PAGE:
The Next Spring: Google Guice?

by Steve Anglin

Could the open source agile, lightweight Google Guice be the next Spring?


2007-03-13 06:56:05
Guice is only an IoC container while Spring provides many more.
Guice is annotation-driven and thus can only run in Java 5. So it's more a competitor to Seam, which is regarded as annotation hell...
Mark Menard
2007-03-13 07:04:16
I thinks it far too early to be saying, even thinking, "is Guice the next Spring." It's been out for what about two weeks, if even that long.

I'm not saying this to defend Spring, but Spring is well entrenched in a lot of organizations. It will take a long time for some other framework to displace it.

Also as Alex said, Guice requires Java 5. That will slow it down. Many people don't like annotations, that will slow it down. Spring also offers many services that Guice doesn't.

Maybe Guice will become an adjust to Spring. I could see that happening.


2007-03-13 07:09:15
By the way, Guice also works with Spring wherever possible.
2007-03-13 18:28:35
Actually, Spring's actually got a similar Java-based annotation-driven configuration solution that is currently in milestone.

Spring IoC is designed to be completely decoupled from the configuration language.

The problem of large volume of XML configuration in Spring is because of the lack of DSL in Java.

Please see the blog of the "A Java Configuration Option for Spring" by founder Rod Johnson.

Bob Lee
2007-03-13 21:29:13
Alex, Spring's new Java configuration and Guice's approach are very different. Spring pretty much just rewrites the XML in Java, while Guice does away with most of the external configuration.
Stefan Arentz
2007-03-14 04:53:32
No. It is comparing apples to oranges. Guice is a nice little IoC container while Spring is IoC plus a whole bunch of components on top of that.

Guice is nice if you are interested in just IoC and you want to use existing components or reinvent the wheel. Spring on the other hand is a complete solution for things like IoC, AOP, J2EE integration, remoting, etc. etc. etc.

Bob Lee
2007-03-14 09:32:22
Guice supports AOP, too, as much as I think you should support anyway. You can even use Spring's TX interceptor.
Conny Lundgren
2007-03-14 12:54:29
What it means for seam? I really can't tell, but since Bob Lee (one of the Guice project owner) serves on the JSR299 (WebBeans) EG, so perhaps some of the ideas will be merged into this JSR.
2007-04-06 11:30:19
Seam could integrate IoC and other Guice ideas.

It's interesting to note that Spring's project PitchFork allows for Java EE 5 standards integration, which seems to be a response to Seam.

2007-06-06 01:43:55
Today I attended the session on Guice and i think google did a nice job of mock ups of seam and added tid bits here and there.

Its like adding cinnamon to Tazo chai that's all they have added a little more bits and pieces to seam.

The birth of software took place before i was born but what i noticed in the recent past is software is getting more complex and to maintain or code we are developing some "n" number of tools.

I remember every tom, dick and harry was running behind EJB in early 2000 but it got so heavy now some of them are getting rid of EJB's.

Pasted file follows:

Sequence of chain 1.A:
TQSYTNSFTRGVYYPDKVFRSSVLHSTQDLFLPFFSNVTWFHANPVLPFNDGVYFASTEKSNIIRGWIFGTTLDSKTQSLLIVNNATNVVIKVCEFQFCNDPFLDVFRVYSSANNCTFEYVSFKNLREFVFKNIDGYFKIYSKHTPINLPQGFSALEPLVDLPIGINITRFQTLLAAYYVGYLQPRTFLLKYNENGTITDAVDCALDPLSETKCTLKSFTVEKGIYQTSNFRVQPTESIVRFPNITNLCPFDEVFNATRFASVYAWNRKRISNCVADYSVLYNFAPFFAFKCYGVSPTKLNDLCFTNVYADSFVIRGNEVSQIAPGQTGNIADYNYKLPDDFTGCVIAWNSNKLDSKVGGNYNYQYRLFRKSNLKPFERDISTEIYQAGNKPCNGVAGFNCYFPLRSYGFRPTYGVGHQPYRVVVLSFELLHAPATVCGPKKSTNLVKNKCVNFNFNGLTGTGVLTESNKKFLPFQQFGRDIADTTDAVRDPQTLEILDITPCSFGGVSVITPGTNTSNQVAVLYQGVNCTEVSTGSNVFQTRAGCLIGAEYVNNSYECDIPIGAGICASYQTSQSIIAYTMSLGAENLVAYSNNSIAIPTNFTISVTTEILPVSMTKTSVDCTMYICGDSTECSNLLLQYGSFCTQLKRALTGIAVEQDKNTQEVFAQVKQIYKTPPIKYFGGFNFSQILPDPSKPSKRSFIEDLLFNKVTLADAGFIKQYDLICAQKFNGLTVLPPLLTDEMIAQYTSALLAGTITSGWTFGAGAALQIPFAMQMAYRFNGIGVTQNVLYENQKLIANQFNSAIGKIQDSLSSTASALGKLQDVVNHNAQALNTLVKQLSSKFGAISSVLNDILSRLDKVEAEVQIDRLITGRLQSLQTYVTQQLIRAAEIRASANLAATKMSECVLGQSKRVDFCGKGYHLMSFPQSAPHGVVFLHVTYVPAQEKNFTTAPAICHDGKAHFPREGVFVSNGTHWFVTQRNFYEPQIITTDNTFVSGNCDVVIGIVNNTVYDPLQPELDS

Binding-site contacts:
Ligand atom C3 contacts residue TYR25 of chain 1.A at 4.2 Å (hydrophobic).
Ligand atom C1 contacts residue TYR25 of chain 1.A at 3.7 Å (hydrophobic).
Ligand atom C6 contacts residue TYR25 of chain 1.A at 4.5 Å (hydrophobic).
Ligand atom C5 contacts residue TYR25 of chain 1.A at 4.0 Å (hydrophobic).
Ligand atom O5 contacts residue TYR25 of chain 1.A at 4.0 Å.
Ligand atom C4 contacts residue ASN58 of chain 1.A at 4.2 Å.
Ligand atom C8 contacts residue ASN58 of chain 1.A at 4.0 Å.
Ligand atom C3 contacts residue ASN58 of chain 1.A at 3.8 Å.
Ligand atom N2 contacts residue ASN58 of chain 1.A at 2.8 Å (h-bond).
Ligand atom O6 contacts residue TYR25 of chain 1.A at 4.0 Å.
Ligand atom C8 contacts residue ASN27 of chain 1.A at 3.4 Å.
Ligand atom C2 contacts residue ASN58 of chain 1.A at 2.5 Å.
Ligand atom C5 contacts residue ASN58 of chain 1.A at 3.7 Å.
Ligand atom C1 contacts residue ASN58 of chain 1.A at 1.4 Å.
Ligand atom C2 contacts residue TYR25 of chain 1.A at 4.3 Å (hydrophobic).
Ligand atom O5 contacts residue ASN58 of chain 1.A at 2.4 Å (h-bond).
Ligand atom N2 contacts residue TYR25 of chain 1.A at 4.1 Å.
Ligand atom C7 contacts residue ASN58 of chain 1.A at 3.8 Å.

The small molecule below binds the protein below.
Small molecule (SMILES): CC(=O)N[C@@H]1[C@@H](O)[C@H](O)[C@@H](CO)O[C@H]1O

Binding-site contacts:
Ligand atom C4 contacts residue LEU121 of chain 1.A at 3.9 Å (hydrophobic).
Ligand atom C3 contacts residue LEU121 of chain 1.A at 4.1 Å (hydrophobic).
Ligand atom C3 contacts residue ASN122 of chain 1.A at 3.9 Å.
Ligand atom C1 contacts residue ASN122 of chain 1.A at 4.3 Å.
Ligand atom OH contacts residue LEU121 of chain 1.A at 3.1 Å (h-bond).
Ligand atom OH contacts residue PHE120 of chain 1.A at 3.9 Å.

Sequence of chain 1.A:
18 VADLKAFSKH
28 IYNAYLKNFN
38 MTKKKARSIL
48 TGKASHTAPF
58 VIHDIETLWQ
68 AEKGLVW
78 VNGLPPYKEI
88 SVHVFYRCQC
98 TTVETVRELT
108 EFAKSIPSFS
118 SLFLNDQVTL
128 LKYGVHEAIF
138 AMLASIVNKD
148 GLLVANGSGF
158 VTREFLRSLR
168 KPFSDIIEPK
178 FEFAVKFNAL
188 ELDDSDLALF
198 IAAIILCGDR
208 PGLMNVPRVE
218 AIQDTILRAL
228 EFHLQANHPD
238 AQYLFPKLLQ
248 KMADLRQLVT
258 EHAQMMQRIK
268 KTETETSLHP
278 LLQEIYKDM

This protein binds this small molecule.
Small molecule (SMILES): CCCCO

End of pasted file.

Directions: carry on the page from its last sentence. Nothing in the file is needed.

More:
Many companies are developing many tools to show their supremacy in technology but I think the main thing is too keep things simple and easy to understand for other people.

Just because google is making some toilet bowl doesn't mean we need to replace the toilet bowls every where on the planet not every thing that comes from google is great.

Guice works good for people only in some specific areas of development, BMW is definitely a great car but its useless if you drive in sahara desert like wise google's guice.

By the way i am not from Microsoft or any other big company and i dont hate Google. I do love google and its products.

2007-08-13 13:46:44
All they(google) are trying to do is to provide architects one more column in their technology stack decision chart. Everyone would like to have best of the world but just for simplicity sake we hardly replace a part of large framework with a tiny piece from somewhere else. I would have talked in favour of guice if it was a framework like spring but at this stage they just don't compete against each other. Spring+Hibernate leadership is going to continue for few more years till seam or guice or someone else develop a complete framework with more agility than spring. Till then it could only raise a few blog topics here and there. Guice is perfect for high school project where you only want simple aop and nothing else.
Eelco Hillenius
2007-08-30 22:07:43
I love projects like Guice. Very focussed, very elegant. Could definitively use it for a next project.
2007-11-20 09:20:20
"Guice is perfect for high school project where you only want simple aop and nothing else" that sounds like the comments peaople used to say with EJB 2.1 and Spring first versions.... ;)
2007-12-01 03:40:18
Keep a wide berth
2008-01-29 11:28:27

I like the programmatic approach used by Guice to configure modules. We have been using programmatic configuration since the start in Mentawai.

Check how you can do IoC and Auto-wiring with Mentawai very easily, with no need for an external IOC framework. You are always free to use a external framework, but check this first:

2008-01-29 12:07:24

I like when Alex says that Seam is annotation-hell! People wanted to solve the xml-hell problem. So they created the annotation-hell. Why not use plain-good-old-java code like Guice does for its modules?

Mentawai uses just one annotation for everything: @Overrides.

Mentawai is a full-stack solution for java web development. Take a look and you may realize its simplicity and abstraction power: